Such initiatives and, crucially, renewed class struggle, which will bring many fresh layers of workers and young people into struggle, can lay the basis for the development of a new mass revolutionary Left, that is organised democratically. This is the only force capable of resolving the deep crisis facing Greek working people, by reorganising society along socialist lines.

Donate to the Socialist Party

Coronavirus crisis - Finance appeal

The coronavirus crisis has laid bare the class character of society in numerous ways. It is making clear to many that it is the working class that keeps society running, not the CEOs of major corporations.

The results of austerity have been graphically demonstrated as public services strain to cope with the crisis.

The government has now ripped up its 'austerity' mantra and turned to policies that not long ago were denounced as socialist. But after the corona crisis, it will try to make the working class pay for it, by trying to claw back what has been given.

  • The Socialist Party's material is more vital than ever, so we can continue to report from workers who are fighting for better health and safety measures, against layoffs, for adequate staffing levels, etc.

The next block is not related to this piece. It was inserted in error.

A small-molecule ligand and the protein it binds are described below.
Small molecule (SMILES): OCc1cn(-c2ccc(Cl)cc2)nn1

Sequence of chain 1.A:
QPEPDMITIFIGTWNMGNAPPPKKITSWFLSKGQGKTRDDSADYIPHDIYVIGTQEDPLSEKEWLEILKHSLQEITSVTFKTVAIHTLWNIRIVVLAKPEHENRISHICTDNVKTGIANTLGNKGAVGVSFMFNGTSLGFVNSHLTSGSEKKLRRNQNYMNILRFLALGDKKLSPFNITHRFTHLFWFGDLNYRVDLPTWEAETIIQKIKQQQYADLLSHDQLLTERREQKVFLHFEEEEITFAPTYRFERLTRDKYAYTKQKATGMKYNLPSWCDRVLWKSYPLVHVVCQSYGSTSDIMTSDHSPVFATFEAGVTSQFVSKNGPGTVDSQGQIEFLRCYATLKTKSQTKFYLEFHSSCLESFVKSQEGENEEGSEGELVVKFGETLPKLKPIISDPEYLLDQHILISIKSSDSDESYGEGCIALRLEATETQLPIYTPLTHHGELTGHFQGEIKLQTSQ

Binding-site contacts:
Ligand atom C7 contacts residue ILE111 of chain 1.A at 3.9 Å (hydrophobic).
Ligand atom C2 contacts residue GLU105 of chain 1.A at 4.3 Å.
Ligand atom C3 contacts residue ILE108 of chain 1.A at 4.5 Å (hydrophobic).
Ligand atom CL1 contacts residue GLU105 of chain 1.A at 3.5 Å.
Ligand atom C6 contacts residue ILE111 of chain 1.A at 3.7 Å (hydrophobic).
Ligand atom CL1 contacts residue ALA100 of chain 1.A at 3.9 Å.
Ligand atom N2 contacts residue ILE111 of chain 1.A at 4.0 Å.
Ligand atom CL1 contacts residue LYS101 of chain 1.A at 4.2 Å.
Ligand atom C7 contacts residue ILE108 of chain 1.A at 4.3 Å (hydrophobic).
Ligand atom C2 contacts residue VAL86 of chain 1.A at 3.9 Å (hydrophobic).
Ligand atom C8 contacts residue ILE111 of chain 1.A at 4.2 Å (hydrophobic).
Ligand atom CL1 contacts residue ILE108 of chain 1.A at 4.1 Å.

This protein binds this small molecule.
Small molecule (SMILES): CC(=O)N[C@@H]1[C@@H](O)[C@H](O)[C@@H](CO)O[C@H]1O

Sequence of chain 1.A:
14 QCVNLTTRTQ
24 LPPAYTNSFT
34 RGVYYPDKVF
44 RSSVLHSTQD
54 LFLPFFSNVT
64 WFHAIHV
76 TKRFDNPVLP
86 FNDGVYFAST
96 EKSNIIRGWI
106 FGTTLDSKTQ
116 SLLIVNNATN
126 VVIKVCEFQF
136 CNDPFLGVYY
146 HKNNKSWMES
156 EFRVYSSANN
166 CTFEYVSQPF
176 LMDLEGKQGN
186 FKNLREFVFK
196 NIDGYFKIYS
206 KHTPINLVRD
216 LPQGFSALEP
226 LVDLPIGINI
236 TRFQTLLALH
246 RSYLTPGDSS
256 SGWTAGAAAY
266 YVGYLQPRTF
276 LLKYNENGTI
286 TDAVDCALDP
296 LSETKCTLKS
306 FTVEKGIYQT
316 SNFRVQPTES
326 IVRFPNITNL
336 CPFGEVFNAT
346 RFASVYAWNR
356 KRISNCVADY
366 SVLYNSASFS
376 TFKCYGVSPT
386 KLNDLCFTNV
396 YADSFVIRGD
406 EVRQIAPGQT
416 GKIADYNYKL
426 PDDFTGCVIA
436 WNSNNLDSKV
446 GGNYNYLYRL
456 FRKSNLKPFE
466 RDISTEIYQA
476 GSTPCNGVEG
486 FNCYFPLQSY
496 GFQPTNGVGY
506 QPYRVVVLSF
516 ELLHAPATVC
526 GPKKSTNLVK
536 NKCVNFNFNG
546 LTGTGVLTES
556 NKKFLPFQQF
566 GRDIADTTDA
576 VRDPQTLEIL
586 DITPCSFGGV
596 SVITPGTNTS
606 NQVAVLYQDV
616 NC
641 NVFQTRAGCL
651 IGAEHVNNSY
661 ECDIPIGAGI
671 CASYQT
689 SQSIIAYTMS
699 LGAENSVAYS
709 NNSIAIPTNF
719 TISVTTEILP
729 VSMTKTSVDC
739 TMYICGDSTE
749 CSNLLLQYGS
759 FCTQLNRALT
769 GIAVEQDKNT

• Our 'fighting coronavirus workers' charter', outlines a programme to combat the virus and protect workers' living conditions.
  • When the health crisis subsides, we must be ready for the stormy events ahead and the need to arm workers' movements with a socialist programme - one which puts the health and needs of humanity before the profits of a few.
Inevitably, during the crisis we have not been able to sell the Socialist and raise funds in the ways we normally would.
We therefore urgently appeal to all our viewers to donate to our special coronavirus appeal.

Please donate here.

All payments are made through a secure server.

My donation


Your message: 


In The Socialist 23 September 2015:

Socialist Party news and analysis

Corbyn under fire .... Organise to fight cuts!

Cameron must go

Refugees brutalised by thug EU governments

Liverpool's Labour mayor took pay for job he no longer did

Prying Conservatives demand yet more powers to invade our privacy

Them & Us

What we saw

Socialist Party feature

Fight for a real living wage for all!

International socialist news and analysis

Greece: Widespread abstention dominates election

Australia: Turnbull deposes Abbot to become PM

International news in brief

Workplace news and analysis

TUC debates action to defeat anti-trade union bill

Nominate Roger Bannister for Unison general secretary

Traffic wardens strike for better pay

Workplace news in brief

Socialist Party review

TV review: This is England '90

Socialist history

1985: police murder sparks Brixton riot

Socialist Party youth and students

Organise the student fightback!

Good response to Nottingham Socialist Students

Socialist Party reports and campaigns

London protesters demand affordable housing

Socialism back on the agenda in Wolverhampton

Tower Hamlets housing campaign lobbies council

North Kent TUSC meeting


Home   |   The Socialist 23 September 2015   |   Join the Socialist Party